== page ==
Tuesday, July 19, 2011

Garlic Harvest

Last October I planted garlic for the first time. All it takes is one clove, buried 5 inches in the dirt-planting at least 20 cloves this way, then mulch by covering with a layer of clean straw. I used a 4x8 raised bed, only because my soil is heavy clay and does not allow for good drainage. This worked out better than expected, and was easy to keep the weeds in check. Today, I carefully dug the garlic plants/bulbs one by one, shook off the dirt off, and couldn't help having a great big smile on my face; after all, I have waited a long time for this moment to arrive. The entire garlic plants are now hanging in my barn to cure and dry.

Cool recipes are great for the hot month of July

Garlic Basil Pesto
A nice appetizer for summer barbeques.

3 cloves of fresh garlic (chopped)
1/2 cup of Basil leaves, more or less
1/4 cup of pine nuts
1/2 cup of extra Virgin olive oil
2 Tbsp of lemon juice
1/4 cup of dried tomatoes (chopped)
In a food processor add everything except the dried tomatoes, pulse a few times, now add dried tomatoes.Store in the refrigerator for and hour before serving...serve on sliced toasted baguettes. Serve with a chilled white wine.

Chicken and White Bean Salad
 Works best with left over grilled chicken or rotisserie chicken from the Grocery store.

1 lb of chicken, more or less, picked off bone
2 cans of navy beans (drained and rinsed)
2 garlic cloves (minced)
2 Tbsp of olive oil
1/2 cup lemon or lime juice
1/2 cup of basil (chopped)
1/2 cup of parsley (chopped)
2 plum tomatoes (chopped)

In a large bowl mix together all ingredients and chill for an hour-serve on baguettes. A white wine or Zinfandel wine is good to compliment.

Thursday, July 14, 2011

You Can Call Me "Honey" Any Time!

At the DMV in Maryland, I was behind a gentleman that called the clerk, "Honey." "Honey, can you process this for me?" he asked, with a little wink. The clerk's lips retracted and disappeared, her face got red, her eye brows were convoluted, and she replied, "Don't call me honey!" The gentleman leaned forward and said, "Well, you ain't gonna like the next thing I call ya!" So much for chivalry at the DMV!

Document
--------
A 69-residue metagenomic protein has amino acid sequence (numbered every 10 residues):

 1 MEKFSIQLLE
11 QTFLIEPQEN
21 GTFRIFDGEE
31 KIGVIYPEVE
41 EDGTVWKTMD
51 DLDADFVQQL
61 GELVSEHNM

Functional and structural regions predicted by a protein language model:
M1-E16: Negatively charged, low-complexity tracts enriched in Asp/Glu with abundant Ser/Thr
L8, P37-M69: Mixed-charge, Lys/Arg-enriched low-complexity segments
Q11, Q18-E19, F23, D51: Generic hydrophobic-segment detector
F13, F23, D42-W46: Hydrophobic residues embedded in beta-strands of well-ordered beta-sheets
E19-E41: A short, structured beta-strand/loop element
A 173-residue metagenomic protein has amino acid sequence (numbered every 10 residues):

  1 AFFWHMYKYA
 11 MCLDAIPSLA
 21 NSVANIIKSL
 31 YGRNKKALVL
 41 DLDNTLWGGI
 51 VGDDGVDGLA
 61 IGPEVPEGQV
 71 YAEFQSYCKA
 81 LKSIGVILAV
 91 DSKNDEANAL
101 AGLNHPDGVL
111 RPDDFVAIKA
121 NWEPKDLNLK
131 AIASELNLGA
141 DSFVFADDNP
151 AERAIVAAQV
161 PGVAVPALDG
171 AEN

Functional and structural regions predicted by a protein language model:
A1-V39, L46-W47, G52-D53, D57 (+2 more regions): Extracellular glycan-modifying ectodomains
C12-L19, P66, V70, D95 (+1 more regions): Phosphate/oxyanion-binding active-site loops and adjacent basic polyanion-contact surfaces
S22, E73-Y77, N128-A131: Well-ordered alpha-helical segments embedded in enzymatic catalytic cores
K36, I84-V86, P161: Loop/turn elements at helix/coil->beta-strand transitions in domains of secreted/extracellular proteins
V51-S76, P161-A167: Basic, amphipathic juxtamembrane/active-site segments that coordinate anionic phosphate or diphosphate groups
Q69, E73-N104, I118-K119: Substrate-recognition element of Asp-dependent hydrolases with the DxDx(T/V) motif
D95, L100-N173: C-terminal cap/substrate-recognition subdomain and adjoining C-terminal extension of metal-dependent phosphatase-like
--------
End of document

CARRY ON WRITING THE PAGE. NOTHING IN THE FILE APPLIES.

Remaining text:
Honey, is a compliment to sweeten life's daily food. It has many health benefits as well. If you have allergies, a tbsp of honey (60 calories) might help immunize you against the flowers that make you sneeze. Honey will also sooth the throat when you have a cold. Another benefit is if you have a cut or wound on your skin, honey may help prevent a scar.
Honey has been used for over 10,000 years; the Chinese domesticated bees with using hives. Honey was probably used more during the early colonial days, because of the expense and availability of sugar. I won't tell you that honey is nectar from a flower that has been regurgitated a few times before it can be processed in the hive, regurgitated? Did I say that?

Judy Janowski, author of  " Life is a Garden Party" was kind enough to let me know that you can substitute honey in a recipe in baking; reduce the liquid 1/4 cup for each cup of honey used and add 1/2 tsp of baking soda for each cup, also reduce the temperature by 25 degrees. So give it a try in your next cake recipe.

Honey Nut Oatmeal Bread (for the bread machine)
For a one lb loaf
Add in order.....
1 1/3 cups of water
2 2/3 tbs vegetable oil
2 2/3 tbs of honey
1 1/3 tsp salt
1 1/3 cups of oats                                                                
2/3 cups of whole wheat flour
2 cups of bread flour
1/4 cup of nonfat dry milk
2 1/2 tsp of yeast
Set bread machine for medium brown crust. Press buttons.

French Honey Bread (for bread machine)
A light crisp sweet bread....nice with smoked ham or sharp cheese.
For a 1lb loaf
In order....
1 1/8 cups of water
1 tbs of honey
1 tbs peanut oil
1 tsp salt
1 tsp sugar
3 cups of bread flour
2 1/2 tsp yeast.
Set machine for light crust as the sugars will brown the bread quicker.

Beehives; we get 8 gallons of honey each summer

Tuesday, July 12, 2011


Mozzarella Cheese

The origin of making cheese had to be invented by a shepherd on his 'whey' to work one day; he put milk in a goats stomach sack and during the day it turned to cheese. Rennet is found in a goat stomach, and that's what makes the cheese separate from the whey.
I wanted to learn how to make cheese since we are surrounded by dairy farms and that I love to eat cheese. I headed out on a venture that took me door to door asking Amish women if they made cheese? Unfortunately the youth might have skipped a generation on this process, because they shook their heads and acted a bit insulted that I thought they could make cheese just because they were Amish